Released this month as part of Earth Recordings welcome re-issuing of Jansch’s albums, this is one of the best folk rock releases of the time, unsurprising though given he had drafted in Pentangle bassist Danny Thompson, Fairport Convention percussionist Dave Mattacks as well as David Bowie’s producer Tony Visconti for production and arranging duties.

The stellar cast doesn’t stop there with Ralph McTell joining on harmonic, Ali Bain on fiddle and Mary Hopkin on backing vocals.

The results are often flawless. On opener Yarrow the medieval woodwind and Jansch’s honest vocals create a perfect opener with the title track another high point as he sings this tragic tale of a prisoner awaiting his fate with genuine “sweet music to drag my grief away.”

On Night Time Blues the full band feel is perhaps best revealed, especially with the violins and on Oh My Father the electric guitar folk that Jansch used to great effect in Pentangle, gets a welcome outing.

The only weak point for me is an overly ambitious version of Ewan MacColl’s The First Time I Ever Saw Your Face, where the vocal interplay with Hopkins gets a little too tangled in places. It’s only a small gripe though on what is a fantastic chance to rediscover one of UK music’s best artists, arguably at his peak.

9/10

by Joe Lepper

More details about Bert Jansch – Moonshine can be found here.

Share

Comments (0)

Junkboy – Sovereign Sky

Tags: , ,

Junkboy – Sovereign Sky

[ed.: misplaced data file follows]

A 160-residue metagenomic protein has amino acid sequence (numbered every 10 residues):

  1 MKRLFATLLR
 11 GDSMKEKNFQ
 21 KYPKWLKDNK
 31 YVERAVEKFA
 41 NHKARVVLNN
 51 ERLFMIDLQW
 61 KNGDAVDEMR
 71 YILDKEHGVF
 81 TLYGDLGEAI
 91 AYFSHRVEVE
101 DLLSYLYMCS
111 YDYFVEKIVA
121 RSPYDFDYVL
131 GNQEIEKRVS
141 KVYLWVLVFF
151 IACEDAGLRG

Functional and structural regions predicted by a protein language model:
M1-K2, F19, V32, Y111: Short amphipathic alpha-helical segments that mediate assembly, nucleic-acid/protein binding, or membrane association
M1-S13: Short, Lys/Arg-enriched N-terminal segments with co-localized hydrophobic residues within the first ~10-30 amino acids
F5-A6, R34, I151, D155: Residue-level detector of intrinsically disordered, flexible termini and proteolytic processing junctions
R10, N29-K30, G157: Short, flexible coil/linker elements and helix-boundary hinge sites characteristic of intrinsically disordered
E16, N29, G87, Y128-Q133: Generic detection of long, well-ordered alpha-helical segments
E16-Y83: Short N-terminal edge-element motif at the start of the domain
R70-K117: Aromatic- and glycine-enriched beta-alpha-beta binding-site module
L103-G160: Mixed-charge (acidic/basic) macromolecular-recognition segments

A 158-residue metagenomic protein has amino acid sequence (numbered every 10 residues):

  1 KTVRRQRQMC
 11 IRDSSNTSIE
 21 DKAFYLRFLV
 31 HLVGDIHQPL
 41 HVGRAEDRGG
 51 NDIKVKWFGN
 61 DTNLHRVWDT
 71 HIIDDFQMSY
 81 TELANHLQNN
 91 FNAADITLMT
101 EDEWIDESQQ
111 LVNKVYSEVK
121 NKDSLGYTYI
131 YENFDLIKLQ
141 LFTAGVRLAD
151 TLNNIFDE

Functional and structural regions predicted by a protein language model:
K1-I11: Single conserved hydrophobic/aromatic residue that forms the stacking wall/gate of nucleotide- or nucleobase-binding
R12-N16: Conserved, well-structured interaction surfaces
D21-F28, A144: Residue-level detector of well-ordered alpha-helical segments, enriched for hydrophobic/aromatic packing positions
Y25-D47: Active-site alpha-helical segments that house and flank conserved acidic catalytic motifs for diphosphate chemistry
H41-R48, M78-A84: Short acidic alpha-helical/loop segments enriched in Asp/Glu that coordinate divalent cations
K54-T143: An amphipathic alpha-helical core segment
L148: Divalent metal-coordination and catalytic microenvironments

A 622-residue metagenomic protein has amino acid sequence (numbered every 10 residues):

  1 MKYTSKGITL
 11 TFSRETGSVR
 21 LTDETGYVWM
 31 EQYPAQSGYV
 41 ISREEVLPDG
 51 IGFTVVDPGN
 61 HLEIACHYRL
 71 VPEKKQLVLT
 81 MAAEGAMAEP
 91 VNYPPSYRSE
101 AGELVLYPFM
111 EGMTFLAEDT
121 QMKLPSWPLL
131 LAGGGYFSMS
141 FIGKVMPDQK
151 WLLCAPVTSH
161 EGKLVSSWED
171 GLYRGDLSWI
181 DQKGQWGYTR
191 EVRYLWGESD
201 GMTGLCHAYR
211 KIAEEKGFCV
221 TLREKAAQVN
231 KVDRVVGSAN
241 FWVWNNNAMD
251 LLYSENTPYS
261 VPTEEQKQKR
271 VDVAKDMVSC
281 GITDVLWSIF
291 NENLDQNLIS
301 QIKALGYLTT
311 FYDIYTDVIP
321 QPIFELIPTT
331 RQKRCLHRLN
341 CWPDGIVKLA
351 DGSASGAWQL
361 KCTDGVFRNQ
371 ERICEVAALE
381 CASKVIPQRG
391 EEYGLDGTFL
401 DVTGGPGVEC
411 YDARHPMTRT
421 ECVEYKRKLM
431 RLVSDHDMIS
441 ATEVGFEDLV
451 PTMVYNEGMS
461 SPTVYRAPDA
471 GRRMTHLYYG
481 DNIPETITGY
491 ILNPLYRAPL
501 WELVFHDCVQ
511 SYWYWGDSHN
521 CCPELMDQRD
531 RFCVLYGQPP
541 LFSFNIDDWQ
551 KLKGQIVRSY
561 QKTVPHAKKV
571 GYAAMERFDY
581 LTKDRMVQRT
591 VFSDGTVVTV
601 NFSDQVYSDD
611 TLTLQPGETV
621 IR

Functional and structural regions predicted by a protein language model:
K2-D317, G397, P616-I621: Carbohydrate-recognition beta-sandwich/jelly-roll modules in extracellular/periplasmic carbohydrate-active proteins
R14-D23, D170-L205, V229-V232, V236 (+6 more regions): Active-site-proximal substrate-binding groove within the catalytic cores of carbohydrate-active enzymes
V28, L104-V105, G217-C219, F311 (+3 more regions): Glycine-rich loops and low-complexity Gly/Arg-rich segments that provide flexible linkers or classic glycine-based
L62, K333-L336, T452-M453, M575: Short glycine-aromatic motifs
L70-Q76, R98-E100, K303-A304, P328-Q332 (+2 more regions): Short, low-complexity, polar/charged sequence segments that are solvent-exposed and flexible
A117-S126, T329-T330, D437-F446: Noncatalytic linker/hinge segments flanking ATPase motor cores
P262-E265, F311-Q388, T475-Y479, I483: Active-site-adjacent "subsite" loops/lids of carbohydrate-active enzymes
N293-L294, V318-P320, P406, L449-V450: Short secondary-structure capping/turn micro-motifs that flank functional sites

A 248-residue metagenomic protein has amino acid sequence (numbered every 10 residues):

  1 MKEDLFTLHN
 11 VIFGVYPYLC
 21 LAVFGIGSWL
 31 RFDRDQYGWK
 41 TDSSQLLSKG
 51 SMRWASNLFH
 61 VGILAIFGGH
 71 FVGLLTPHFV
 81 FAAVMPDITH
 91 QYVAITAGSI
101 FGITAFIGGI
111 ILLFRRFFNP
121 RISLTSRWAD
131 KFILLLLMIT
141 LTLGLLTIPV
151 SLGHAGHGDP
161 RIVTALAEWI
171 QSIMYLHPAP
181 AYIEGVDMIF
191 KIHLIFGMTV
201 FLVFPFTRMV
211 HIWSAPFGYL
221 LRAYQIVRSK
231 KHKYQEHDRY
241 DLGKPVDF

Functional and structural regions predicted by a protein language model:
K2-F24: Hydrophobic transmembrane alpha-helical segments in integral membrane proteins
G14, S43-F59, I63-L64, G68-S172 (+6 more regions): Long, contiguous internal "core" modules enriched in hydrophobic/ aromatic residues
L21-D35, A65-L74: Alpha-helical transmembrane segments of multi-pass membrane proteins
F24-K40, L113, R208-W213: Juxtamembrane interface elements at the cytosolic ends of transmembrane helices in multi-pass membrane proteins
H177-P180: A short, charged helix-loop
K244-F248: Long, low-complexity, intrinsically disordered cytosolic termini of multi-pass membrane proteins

Posted on 14 November 2014 by Joe

Come take a barefoot run across the Sussex Downs, sandals in hand, kaftan lapping in the wind as we head with Junkboy down to the coast. These are the images that this hidden 2014 gem conveys with its echoes of flower-power California and good old fashioned British folk and pop.

junkboy500

The coastal vibe is strong for good reason as Junkboy are brothers Rich and Mik Hanscomb who hail from Southend-on-Sea and now reside on the Sussex coast. This second album from the pair, which follows on from 2010’s Koyo, is packed full of  great tunes as they  mine their own record collections for influence. Pentangle perhaps comes across most strongly in Priory Park, which features the added sounds of birds and the wind in the trees (perhaps from the real park of the same name in Southend) all blended with acoustic guitar string bending and laid back percussion. It’s a great opener with a single electric guitar chord at the end to reveal the pop to come.

Cellos and violin figure strongly too, particularly on Redwood to give it a nice psychedelic pop vibe. It is no surprise to hear XTC’s influence here, seeing as back in the mid 1980s they proved fine exponents of psychedelic pop with their Dukes of Stratosphear incarnation. Rainfalls is the track here that is most like XTC with its soaring chorus.

Their press release name checks American Analogue Set too and I can certainly hear their influence in this album’s laid back pop and shuffling rhythms.

Special mention goes to Release the Sunshine, the album’s standout track. Surely this sun soaked slice of pop is a cover? Not so, it’s pure Junkboy, who on the evidence of this album appear to be one of the UK music scene’s best kept secrets.

8/10

by Joe Lepper

Share

Comments (0)

Advertise Here

Photos from our Flickr stream

See all photos

Advertise Here

Charts